Have Your Cats Un­friended Each Other?

The im­por­tance of so­cial hi­er­ar­chy in your multi-cat house­hold


The im­por­tance of the so­cial hi­er­ar­chy in your multi-cat house­hold.

Many cat own­ers I work with at The Cat Be­hav­ior Clinic of­ten re­fer to one of their cats as the “al­pha cat.” But as men­tioned in my cat be­hav­iour book, The Cat Whisperer, the truth is, there is no such thing as an “al­pha cat.” In­stead, cats have a very flex­i­ble so­cial hi­er­ar­chy and their rank­ing sys­tem is based on tak­ing turns us­ing dif­fer­ent re­source lo­ca­tions in their en­vi­ron­ment. Cat be­haviourists of­ten re­fer to this rank­ing sys­tem as a spa­tio-tem­po­ral dom­i­nance hi­er­ar­chy.

If there are not enough re­source lo­ca­tions around your home for food, wa­ter, lit­ter boxes, cat toys, cat scratch­ers, and perch­ing and rest­ing ar­eas, it will make time shar­ing, or estab­lish­ing the hi­er­ar­chy, very dif­fi­cult. Bul­ly­ing be­hav­iour and hos­til­ity among your cats may sur­face. In ex­treme cases, some cats will be­gin urine spray-mark­ing around the home to con­vey to other cats who gets what area and when.

“For cats, is­sues of rank and ter­ri­tory are in­ex­tri­ca­bly en­twined so cats look for ways to move up in rank in or­der gain more ter­ri­tory and vice versa.”— ex­cerpt from The Cat Whisperer

Ex­am­ples of How it Works

When a par­tic­u­lar cat is us­ing a food lo­ca­tion, say in the kitchen at 9:00 a.m., they are the high-rank­ing cat in the kitchen at that par­tic­u­lar time of day. A dif­fer­ent cat will then come along and use that same food lo­ca­tion at noon and they are the high-rank­ing cat at that lo­ca­tion at that time. This day-to-day ac­tiv­ity is called time shar­ing. Be­gin­ning at about two years of age, cats move into adult­hood and start think­ing ter­ri­to­ri­ally about im­por­tant re­source lo­ca­tions be­cause they want to be­gin struc­tur­ing the so­cial hi­er­ar­chy. To do this, they will take turns us­ing all the dif­fer­ent re­source lo­ca­tions (food and wa­ter ar­eas, perch­ing and rest­ing ar­eas, lit­ter boxes, cat toys, and cat scratch­ers) in the en­vi­ron­ment to show who is high­rank­ing and when in spe­cific lo­ca­tions.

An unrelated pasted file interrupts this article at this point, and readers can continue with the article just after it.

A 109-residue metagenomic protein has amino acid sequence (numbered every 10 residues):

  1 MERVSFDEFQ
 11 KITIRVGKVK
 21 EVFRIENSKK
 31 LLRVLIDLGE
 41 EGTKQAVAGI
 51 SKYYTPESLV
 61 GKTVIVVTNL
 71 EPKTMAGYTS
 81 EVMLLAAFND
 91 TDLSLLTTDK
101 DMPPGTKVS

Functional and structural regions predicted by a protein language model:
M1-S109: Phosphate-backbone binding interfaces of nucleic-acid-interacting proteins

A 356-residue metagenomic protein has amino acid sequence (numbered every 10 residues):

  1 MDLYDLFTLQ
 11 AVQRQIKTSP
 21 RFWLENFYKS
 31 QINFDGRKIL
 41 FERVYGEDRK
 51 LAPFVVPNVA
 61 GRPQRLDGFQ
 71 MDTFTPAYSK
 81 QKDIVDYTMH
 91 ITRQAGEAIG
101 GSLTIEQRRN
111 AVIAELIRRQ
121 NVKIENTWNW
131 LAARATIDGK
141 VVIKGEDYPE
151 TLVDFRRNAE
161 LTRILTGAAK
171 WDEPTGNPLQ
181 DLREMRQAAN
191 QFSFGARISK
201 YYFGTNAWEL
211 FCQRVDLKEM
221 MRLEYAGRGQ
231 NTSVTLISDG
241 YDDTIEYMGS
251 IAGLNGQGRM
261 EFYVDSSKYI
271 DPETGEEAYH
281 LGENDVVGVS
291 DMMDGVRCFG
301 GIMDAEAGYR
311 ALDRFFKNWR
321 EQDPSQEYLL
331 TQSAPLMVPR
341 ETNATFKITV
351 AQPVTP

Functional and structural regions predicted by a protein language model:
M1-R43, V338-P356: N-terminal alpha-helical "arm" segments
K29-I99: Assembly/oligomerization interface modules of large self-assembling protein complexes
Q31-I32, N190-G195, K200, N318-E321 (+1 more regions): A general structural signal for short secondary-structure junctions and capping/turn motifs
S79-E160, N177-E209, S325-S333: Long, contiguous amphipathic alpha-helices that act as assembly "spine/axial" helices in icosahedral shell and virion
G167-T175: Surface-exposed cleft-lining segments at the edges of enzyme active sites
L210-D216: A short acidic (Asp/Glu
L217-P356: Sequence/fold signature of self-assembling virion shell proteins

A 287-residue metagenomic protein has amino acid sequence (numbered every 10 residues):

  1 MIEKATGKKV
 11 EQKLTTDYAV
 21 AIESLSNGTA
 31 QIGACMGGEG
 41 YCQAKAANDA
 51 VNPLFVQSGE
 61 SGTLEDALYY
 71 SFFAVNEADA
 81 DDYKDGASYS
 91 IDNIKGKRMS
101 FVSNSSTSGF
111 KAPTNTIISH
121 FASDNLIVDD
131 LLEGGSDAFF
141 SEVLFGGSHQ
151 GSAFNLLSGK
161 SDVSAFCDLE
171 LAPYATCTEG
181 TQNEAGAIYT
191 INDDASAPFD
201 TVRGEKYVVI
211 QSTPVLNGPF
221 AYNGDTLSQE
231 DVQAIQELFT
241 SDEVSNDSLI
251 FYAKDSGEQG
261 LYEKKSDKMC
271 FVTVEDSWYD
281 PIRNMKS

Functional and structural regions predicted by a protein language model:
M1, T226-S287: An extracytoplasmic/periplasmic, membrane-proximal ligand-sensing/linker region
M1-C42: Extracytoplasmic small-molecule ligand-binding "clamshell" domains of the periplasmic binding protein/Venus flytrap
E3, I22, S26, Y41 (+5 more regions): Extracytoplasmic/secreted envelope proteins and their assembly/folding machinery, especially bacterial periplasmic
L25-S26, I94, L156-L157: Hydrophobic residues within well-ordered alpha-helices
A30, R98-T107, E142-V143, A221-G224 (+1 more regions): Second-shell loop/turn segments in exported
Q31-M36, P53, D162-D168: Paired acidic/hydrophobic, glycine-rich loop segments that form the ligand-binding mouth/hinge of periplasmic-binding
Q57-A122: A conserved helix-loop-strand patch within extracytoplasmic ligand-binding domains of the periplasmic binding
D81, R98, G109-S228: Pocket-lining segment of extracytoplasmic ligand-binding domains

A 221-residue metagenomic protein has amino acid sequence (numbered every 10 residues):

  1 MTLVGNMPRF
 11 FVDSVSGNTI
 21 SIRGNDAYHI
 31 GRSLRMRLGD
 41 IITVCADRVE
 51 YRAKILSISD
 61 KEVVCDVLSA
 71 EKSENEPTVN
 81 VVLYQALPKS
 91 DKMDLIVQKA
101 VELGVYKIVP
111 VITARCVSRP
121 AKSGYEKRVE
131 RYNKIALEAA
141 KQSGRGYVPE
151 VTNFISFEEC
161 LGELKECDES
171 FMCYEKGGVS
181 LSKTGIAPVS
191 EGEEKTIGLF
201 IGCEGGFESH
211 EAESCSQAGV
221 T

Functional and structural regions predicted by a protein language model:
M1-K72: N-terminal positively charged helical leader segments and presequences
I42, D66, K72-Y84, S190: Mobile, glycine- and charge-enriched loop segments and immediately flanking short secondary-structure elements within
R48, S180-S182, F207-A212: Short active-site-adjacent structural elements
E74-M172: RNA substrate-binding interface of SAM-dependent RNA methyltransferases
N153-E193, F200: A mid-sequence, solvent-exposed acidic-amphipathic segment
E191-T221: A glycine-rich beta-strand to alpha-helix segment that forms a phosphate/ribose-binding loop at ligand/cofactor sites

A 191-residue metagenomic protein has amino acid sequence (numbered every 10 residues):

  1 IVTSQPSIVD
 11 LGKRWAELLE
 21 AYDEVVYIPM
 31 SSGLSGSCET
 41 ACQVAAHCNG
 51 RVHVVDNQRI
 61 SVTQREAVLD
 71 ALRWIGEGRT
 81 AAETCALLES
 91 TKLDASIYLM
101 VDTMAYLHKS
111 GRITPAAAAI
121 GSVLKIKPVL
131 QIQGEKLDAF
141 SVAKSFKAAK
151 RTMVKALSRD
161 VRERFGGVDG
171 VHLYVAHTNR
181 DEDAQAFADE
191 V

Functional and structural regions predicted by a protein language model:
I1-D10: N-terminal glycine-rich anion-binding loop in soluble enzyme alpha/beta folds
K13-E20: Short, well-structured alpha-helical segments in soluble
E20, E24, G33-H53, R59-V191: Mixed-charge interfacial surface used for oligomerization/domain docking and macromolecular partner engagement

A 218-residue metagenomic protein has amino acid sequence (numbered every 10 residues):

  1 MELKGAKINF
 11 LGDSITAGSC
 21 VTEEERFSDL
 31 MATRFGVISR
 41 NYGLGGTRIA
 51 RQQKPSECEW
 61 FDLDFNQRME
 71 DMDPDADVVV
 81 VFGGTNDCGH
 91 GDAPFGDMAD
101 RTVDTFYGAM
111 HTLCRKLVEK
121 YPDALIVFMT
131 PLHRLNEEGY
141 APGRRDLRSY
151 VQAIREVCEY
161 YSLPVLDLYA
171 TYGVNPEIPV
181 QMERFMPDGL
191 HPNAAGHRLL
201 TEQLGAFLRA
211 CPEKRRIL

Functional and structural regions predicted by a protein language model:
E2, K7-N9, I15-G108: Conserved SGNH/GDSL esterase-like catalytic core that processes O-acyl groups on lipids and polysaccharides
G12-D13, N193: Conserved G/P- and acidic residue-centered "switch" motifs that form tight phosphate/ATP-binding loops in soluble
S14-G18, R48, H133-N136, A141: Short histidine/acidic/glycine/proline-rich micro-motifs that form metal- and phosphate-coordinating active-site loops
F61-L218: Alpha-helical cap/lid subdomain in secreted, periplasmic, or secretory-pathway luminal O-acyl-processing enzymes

In­ter­est­ing fact: Claim­ing re­source lo­ca­tions to struc­ture the so­cial hi­er­ar­chy ex­plains why cats are more ter­ri­to­rial than dogs.

Another ex­am­ple: You have one wa­ter bowl in the kitchen for your five­cat house­hold. This will make it dif­fi­cult for cats to work out a time shar­ing ar­range­ment for that sin­gle wa­ter bowl lo­ca­tion. Even if you have five wa­ter bowls in the kitchen a few feet apart, this is still only ONE ter­ri­tory lo­ca­tion in your en­vi­ron­ment for the wa­ter. Your cats will still have to fig­ure out a way to fil­ter in at dif­fer­ent times of the day to claim that area and drink the wa­ter. This not only causes com­pet­i­tive­ness and po­ten­tial hos­til­ity be­tween your cats, but cer­tain cats in your house­hold may not be drink­ing enough wa­ter be­cause you’ve cre­ated this dif­fi­cult time shar­ing sit­u­a­tion for them. This can lead to health is­sues. Dr. Brad Krohn, DVM, Pro­fes­sor of Vet­eri­nary Tech­nol­ogy at Port­land Com­mu­nity Col­lege says, “Help­ing main­tain your cat’s hy­dra­tion is crit­i­cal to their over­all health. Cats can quickly be­come de­hy­drated, es­pe­cially kit­tens and geri­atric cats. Com­mon dis­eases such as fe­line lower uri­nary tract dis­ease, uri­nary tract in­fec­tions, and chronic re­nal fail­ure can be ex­ac­er­bated by seem­ingly mild lev­els of de­hy­dra­tion.”